Mars Exploration: Surface
& Orbital Reconnaissance

Introduction: Is There Life On Mars?

In 1976 two spacecraft arrived at Mars, each of which included a lander equipped with a life-detection package: after at least a century of debate and speculation we were finally going to learn if life existed on this distant world that had for so long loomed large in the human consciousness, our first real opportunity to discover whether or not the Earth was alone in originating life.

Soon after the arrival of the Viking 1 spacecraft at Mars and prior to the release of its Lander down to the planet's surface, James Burke hosted a TV documentary, aired in the UK, that discussed the spacecraft and its mission, in particular the search for life and I will be drawing on a recording of this in the following discussion. In Burke's words: "If Viking finds that there is life present at the landing site it will considerably alter our thinking as to whether or not we are alone in the galaxy."

As to whether or not the Viking Landers' detected life remains, however, an open question for whilst the general scientific consensus has for decades now been that life was not found, there is today a small, but growing number of scientists who, using new evidence and analytical methodologies, consider that one experiment, the labelled release experiment, did find life on Mars (see 'Papers').

I want us now to take a step back, however, to ask why we would expect to find life beyond the Earth at all, let alone beyond our own solar system or on Mars. Why would we expect that the conditions necessary for a planet to generate life would exist universally rather than only locally?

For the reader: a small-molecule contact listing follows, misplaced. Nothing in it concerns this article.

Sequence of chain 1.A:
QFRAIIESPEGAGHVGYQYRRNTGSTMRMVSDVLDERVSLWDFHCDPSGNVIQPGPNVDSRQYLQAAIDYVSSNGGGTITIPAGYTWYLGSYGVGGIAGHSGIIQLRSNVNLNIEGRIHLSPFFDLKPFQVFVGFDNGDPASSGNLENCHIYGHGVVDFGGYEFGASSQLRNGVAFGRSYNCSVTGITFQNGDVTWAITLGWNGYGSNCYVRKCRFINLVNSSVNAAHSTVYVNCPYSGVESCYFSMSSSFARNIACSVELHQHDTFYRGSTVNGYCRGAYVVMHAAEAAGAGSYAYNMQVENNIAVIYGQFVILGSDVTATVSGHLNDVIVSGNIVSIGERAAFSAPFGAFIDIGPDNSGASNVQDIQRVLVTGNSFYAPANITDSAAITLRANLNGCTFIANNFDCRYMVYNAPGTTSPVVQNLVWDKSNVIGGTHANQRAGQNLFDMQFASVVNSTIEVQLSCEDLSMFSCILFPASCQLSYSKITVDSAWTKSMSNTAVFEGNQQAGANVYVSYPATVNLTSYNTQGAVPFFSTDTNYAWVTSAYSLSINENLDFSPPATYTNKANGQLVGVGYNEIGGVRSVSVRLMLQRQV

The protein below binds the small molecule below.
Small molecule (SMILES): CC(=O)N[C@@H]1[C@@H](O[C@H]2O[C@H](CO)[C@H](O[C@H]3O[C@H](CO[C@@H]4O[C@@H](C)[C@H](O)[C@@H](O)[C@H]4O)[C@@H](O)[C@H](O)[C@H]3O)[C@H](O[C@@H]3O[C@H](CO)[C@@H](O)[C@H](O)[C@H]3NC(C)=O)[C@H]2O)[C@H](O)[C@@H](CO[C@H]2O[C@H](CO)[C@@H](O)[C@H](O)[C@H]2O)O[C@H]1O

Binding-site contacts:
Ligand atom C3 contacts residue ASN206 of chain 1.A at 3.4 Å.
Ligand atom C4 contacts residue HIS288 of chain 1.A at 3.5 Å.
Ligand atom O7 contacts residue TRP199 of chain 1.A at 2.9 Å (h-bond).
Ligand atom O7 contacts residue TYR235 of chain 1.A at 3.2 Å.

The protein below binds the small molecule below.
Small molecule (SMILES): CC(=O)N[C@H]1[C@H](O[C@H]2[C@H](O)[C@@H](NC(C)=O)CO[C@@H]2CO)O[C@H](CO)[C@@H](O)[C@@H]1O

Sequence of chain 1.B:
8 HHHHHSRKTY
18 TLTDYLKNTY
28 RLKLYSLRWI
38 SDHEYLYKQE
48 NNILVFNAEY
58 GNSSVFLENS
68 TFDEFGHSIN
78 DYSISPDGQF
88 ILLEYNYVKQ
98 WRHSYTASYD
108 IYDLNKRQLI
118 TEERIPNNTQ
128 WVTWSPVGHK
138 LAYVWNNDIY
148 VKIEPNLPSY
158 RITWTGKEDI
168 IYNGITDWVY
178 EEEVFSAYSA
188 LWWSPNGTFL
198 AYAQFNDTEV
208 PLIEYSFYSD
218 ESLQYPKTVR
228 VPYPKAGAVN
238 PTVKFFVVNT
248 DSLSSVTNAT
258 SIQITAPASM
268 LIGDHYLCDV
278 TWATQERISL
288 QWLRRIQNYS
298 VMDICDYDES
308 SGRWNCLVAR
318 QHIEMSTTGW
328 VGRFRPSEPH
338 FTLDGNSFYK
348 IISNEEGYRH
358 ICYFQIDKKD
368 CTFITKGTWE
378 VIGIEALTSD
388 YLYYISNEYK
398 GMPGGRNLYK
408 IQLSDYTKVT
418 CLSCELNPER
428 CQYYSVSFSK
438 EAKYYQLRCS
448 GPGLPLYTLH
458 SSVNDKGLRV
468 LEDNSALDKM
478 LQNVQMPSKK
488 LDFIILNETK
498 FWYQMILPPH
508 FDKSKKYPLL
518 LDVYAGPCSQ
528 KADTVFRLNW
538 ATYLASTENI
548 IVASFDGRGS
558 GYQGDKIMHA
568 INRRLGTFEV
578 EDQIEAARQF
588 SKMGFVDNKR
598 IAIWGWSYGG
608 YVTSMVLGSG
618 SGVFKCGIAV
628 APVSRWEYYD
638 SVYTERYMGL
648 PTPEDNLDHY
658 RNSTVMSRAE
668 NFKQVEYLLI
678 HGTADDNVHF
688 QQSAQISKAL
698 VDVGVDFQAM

The concept of the inevitability of life has been with us for some time. In 1954, the year after Stanley Miller's famous experiment on the origins of life and Crick & Watson's determination of the physical structure of DNA, biologist George Wald wrote that it was in the character of natural phenomena, "...to be repetitive, and hence given time, to be inevitable. This is by far our most significant conclusion - that life, as an orderly natural event on such a planet as ours, was inevitable. The same can be said of the whole of organic evolution. All of it lies within the order of nature, and apart from details, all of it was inevitable." Notably, Wald was also among the few scientists at this time to extend experimental results on the origins of life on Earth to other planets. Thus, he adds, "What it means to bring the origin of life within the realm of natural phenomena is to imply that in all these places [Earth-like planets] life probably exists - life as we know it... Wherever life is possible, given time, it should arise." The Urey-Miller experiment, that produced a variety of amino acids from a simulated reducing atmosphere - one rich in hydrogen - became highly influential and suggested that the origin of life was in some sense easy. Other scientists, however, have seen the origins of life to be more problematic.